“Your score can fall well below 580, which is the minimum for an FHA mortgage. Other types of loans require a minimum score of 640,” Galstyan points out. “A higher credit score increases a lender’s confidence in your ability to make timely payments and may help you qualify for lower mortgage interest rates and fees. So it’s actually in your best interest to wait a while after bankruptcy before purchasing a home so that you can rebuild your credit and increase your credit score.”

Lenders are not trying to punish you for filing bankruptcy in the past by requiring these waiting periods.

“They want to know that you are now in a better position and are a better risk as a borrower,” Solomon continues.

What to do after bankruptcy?

During your post-bankruptcy waiting period, there are essential steps you can take to rebuild your credit, up your credit score and increase your chances of getting a mortgage loan in the future.

“Repairing your credit should be your first consideration. Your credit score and credit report should indicate that you’ve managed your finances well after bankruptcy,” says Solomon. “You can bring your credit score back up if you consistently pay your monthly bills on time, pay off your demanding debts, and do not borrow any more money or open new accounts. If you need a credit card and want to improve your score, you can apply for a secured credit card in which you deposit money in an account that serves as your credit card limit. You can also pursue help from a credit repair company.”

Others recommend budgeting carefully, too.

“Control your monthly household budget by calculating your monthly income and expenses to see what you have room for and what you don’t,” Galstyan advises. “Get copies of your three free credit reports, as well, and scrutinize them so you can see what needs to be improved.”

If you notice any inaccuracies or errors on your credit reports, address them promptly with Experian, TransUnion and Equifax.

Over this waiting interval, aim to also save up for the needed down payment. Experts recommend trying to salt away at least a 20% down payment to avoid having to pay mortgage insurance and to earn equity more quickly.

Steps to purchase a home after bankruptcy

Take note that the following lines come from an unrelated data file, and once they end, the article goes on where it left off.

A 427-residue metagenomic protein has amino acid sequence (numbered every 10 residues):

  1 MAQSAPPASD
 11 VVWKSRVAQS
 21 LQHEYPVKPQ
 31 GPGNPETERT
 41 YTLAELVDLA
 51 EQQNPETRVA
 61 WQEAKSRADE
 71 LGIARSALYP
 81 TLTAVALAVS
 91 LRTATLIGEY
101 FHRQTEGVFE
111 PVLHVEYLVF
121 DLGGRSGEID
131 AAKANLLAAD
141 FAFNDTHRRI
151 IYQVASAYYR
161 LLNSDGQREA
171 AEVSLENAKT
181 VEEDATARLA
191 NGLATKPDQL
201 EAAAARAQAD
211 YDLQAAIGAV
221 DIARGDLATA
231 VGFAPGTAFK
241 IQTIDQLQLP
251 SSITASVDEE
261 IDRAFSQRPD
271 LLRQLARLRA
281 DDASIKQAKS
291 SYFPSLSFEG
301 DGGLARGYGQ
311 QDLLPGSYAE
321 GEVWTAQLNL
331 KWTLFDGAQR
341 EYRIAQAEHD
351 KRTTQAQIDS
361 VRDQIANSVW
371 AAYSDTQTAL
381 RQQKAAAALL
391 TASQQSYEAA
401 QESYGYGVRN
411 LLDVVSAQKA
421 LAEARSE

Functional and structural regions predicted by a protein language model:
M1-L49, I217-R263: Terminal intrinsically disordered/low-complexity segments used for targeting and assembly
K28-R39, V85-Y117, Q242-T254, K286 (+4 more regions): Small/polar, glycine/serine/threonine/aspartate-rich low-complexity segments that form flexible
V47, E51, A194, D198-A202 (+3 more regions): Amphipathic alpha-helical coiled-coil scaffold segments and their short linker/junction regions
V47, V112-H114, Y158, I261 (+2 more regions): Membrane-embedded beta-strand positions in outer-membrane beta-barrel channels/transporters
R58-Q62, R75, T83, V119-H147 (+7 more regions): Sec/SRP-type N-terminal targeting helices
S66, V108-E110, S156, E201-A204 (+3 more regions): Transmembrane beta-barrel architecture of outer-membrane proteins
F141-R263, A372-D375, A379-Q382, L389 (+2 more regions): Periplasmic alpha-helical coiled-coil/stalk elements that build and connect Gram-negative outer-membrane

Jeanette notes that you can actually begin working with a lender in the months and weeks before your waiting period has elapsed.

“During this time, you can work on cleaning up outstanding credit issues, identify cash to close shortfalls, and establish an estimated preapproval loan amount,” says Jeanette.

Be aware that your next mortgage lender may request a letter of explanation to better understand what caused your bankruptcy and whether the situation has improved enough.

“In crafting this letter, you’ll need to establish that the situation was out of your control but it has now substantially improved. If you can demonstrate to the creditor that your finances are now in great shape via an improved credit score, greater cash reserves, and a lower debt-to-income ratio, you can increase your chances of getting approved for a mortgage loan,” adds Solomon.

Despite having a bankruptcy on your record, the actual process of applying for a mortgage loan may not be that much different than if you had not declared bankruptcy. Just be prepared for more paperwork and the process to take longer.

What to expect when buying a home post-bankruptcy

Truth is, even after your waiting period has passed, you may find it more challenging to obtain a mortgage loan than if you had not declared bankruptcy. You may also have to pay a higher interest rate as well.

“After filing for Chapter 7 or Chapter 13 bankruptcy, realize that this mark can remain on your credit reports for up to 10 years. And because bankruptcy filings are a matter of public record, anyone can search for them,” Galstyan cautions. “When you begin to apply for a mortgage after bankruptcy, expect your lender to likely ask you a few questions about the bankruptcy.”

The bottom line on buying a house after bankruptcy

Getting financing to purchase a home following bankruptcy is more difficult but not impossible. By following recommended strategies and remaining financially responsible during your waiting period, you can position yourself as a more creditworthy borrower candidate.

“When it’s time to apply for a mortgage loan, be honest and open with the lender about your past and present finances and make yourself accessible and responsive. This will quicken your application process and reflect favorably on you as your application is reviewed,” says Galstyan.